Cloud application-platform provider Appistry has teamed with Accenture to develop an on-premise implementation of Accenture’s existing Amazon EC2-focused Cloud MapReduce product. There are two particularly noteworthy aspects of this product:
- Cloud MapReduce is focused on real-time analysis of streaming data
- Appistry customers now have access to an entirely distributed Hadoop alternative. Earlier this year, the company released its Hadoop Distributed File System (HDFS) alternative called CloudIQ Storage Hadoop Edition.
As I explained in a post on that product, Appistry’s primary goal in developing these products is to improve performance and reliability by eliminating single points of failure. In HDFS, that’s the NameNode; in the Hadoop MapReduce engine, that’s the JobTracker. Running atop Appistry’s CloudIQ platform, Cloud MapReduce takes advantage of a peer-to-peer architecture in which these concerns are largely ameliorated.
Appistry’s Sam Charrington said those were the same issues that led Accenture to develop Cloud MapReduce in the first place, as its customers wanted higher reliability and performance for mission-critical jobs. As it turns out, however, certain users in intelligence and defense weren’t too keen on the cloud-based model. Jointly developed and distributed by both companies, on-premise Cloud MapReduce keeps the same focus on bleeding-edge customers in intelligence, defense and financial services.
Then there are the real-time capabilities. Cloud MapReduce utilizes a streaming API that frees it from the batch-processing boundaries typically associated with MapReduce. As Charrington explained, Hadoop’s popularity has shaped many connotations of MapReduce, but “the algorithm can be applied much more broadly.”Cloud MapReduce also leverages existing CloudIQ capabilities, such as Fabric Accessible Memory, a form of in-memory caching to speed data processing. “It’s not a competitor to Hadoop,” he added, “so much as an alternative to other approaches for processing data streams [such as IBM InfoSphere Streams].” In fact, Appistry retains partnerships within the Hadoop ecosystem so that customers have a choice of options depending on their applications.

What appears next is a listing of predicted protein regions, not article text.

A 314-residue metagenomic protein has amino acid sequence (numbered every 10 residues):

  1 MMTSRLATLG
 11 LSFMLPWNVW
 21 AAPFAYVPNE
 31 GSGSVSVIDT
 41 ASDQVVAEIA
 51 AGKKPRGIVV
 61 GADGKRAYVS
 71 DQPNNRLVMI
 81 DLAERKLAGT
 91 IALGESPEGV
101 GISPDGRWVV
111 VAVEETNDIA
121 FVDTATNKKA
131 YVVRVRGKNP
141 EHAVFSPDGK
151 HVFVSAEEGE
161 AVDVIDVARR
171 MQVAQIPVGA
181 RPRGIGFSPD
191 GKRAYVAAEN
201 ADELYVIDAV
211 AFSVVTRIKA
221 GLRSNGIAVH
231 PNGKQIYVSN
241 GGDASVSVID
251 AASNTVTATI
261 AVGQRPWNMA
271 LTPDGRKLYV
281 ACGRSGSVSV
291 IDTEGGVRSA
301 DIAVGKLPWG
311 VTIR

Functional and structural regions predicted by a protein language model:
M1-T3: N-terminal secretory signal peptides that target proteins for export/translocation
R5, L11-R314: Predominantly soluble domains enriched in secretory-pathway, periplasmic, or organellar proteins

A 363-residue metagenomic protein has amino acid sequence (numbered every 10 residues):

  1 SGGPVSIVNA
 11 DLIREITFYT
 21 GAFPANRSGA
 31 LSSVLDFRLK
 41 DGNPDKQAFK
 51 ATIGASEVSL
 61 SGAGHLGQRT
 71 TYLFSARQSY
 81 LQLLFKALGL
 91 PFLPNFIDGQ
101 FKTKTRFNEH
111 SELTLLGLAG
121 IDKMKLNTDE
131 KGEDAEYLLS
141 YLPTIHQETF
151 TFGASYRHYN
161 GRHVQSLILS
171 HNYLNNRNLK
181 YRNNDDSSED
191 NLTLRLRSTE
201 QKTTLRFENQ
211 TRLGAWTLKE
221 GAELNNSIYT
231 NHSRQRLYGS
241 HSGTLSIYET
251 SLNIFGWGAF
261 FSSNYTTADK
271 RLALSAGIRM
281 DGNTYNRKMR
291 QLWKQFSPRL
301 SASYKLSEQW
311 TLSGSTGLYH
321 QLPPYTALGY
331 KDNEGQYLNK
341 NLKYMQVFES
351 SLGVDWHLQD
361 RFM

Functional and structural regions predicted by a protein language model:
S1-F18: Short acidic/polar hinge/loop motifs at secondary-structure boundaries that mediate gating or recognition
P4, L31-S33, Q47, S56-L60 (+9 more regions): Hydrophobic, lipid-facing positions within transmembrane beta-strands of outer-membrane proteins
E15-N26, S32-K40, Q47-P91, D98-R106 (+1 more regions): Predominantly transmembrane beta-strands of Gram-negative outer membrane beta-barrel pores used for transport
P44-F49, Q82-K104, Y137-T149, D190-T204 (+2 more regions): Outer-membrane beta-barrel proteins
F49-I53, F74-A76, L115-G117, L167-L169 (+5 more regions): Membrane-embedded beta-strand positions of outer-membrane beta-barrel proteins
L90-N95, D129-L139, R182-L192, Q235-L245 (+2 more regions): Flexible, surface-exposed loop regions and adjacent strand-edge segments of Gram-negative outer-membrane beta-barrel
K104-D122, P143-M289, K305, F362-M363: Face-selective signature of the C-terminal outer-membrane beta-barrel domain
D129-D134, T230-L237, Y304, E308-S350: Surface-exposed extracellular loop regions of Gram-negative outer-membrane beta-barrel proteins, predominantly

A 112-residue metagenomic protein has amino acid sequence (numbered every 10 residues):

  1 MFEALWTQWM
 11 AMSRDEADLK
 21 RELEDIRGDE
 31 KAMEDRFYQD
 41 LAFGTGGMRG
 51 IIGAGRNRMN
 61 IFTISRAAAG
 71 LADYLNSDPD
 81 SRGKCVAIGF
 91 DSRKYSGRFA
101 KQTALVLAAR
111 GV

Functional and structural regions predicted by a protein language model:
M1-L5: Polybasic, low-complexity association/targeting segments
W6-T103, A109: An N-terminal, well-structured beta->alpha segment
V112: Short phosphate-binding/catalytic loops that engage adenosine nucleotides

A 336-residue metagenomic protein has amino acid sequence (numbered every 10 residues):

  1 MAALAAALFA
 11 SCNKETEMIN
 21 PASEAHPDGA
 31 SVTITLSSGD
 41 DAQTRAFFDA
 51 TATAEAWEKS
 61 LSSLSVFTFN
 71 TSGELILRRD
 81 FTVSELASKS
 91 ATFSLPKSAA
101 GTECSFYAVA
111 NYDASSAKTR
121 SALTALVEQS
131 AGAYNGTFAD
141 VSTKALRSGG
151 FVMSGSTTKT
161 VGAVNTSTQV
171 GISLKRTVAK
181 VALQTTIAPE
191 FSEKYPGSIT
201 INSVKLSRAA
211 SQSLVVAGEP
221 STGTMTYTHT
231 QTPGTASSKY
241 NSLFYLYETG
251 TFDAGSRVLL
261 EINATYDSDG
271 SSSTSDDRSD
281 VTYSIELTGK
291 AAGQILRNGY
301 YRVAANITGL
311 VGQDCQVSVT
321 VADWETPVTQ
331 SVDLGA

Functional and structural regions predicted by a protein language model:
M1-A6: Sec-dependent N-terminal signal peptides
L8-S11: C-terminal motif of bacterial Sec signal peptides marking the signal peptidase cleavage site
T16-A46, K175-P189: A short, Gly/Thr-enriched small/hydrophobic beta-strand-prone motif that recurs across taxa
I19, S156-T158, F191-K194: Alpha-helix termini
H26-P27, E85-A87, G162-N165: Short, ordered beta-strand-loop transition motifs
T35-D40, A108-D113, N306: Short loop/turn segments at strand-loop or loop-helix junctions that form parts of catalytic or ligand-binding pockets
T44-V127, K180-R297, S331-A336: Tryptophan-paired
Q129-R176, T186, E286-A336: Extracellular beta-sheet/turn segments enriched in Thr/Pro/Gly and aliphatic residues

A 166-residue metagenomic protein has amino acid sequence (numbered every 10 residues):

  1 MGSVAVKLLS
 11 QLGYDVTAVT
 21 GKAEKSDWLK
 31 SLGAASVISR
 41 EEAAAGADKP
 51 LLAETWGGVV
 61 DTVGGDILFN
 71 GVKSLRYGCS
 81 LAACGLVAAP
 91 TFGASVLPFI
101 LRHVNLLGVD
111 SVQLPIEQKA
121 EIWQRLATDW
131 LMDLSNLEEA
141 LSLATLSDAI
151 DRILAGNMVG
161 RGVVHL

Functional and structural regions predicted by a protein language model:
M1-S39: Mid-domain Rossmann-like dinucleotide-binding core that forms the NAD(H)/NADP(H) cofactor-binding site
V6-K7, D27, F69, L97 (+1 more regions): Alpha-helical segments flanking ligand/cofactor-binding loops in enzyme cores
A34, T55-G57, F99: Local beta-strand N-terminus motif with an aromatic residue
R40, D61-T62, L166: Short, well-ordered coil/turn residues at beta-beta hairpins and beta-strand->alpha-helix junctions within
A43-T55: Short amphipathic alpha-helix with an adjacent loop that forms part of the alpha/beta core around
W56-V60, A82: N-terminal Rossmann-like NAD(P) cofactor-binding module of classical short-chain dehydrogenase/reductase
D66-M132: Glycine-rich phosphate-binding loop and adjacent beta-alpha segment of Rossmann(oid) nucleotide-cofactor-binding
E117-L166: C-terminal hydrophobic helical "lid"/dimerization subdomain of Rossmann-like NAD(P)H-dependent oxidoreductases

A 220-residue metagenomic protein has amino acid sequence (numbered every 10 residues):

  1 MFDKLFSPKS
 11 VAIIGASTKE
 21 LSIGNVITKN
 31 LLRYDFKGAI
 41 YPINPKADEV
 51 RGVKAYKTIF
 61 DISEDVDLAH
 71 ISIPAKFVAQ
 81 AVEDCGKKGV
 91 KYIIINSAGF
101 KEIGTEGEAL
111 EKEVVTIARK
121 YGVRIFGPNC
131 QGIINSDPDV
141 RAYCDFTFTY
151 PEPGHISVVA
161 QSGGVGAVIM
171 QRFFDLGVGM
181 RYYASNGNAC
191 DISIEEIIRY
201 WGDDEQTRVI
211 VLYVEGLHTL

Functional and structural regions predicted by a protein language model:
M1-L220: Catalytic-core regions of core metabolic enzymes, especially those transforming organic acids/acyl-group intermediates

In terms of scope, Cloud MapReduce appears to be in the same vein as the S4 project that Yahoo open-sourced last week. Once described as “real-time MapReduce,” the project website now describes S4 as a “distributed stream computing platform” that “fills the gap between complex proprietary systems and batch-oriented open source computing platforms.” According to a research paper (PDF), S4 was inspired by MapReduce but more closely resembles the Actors model. Like Cloud MapReduce, S4 is wholly decentralized to improve reliability and performance.
Both Cloud MapReduce and S4 should catch on (S4 likely sooner because it’s an open source project, not a paid product), but it might take time. In the case of Cloud MapReduce, many organizations with Big Data problems are still experimenting with Hadoop for batch-processing, and might not be ready to take on writing parallel-processing applications for real-time data. Even Charrington acknowledges that Appistry’s two products might be unnecessary for Hadoop experimentation or R&D projects, but are designed for mission-critical production applications that require real-time analysis. And there aren’t too many of those around right now.
Aside from relatively low-hanging fruit like fraud detection and instant search, it will be fascinating to see the applications for these types of technologies once organizations are able to wrap their minds around the full scope of their data situations. You can bet social-media analysis will be an early priority, but that’s just the tip of the iceberg. Just ask IBM, which is beating the real-time drum with its Smarter Planet initiative.
Image courtesy of Flickr user jpctalbot.
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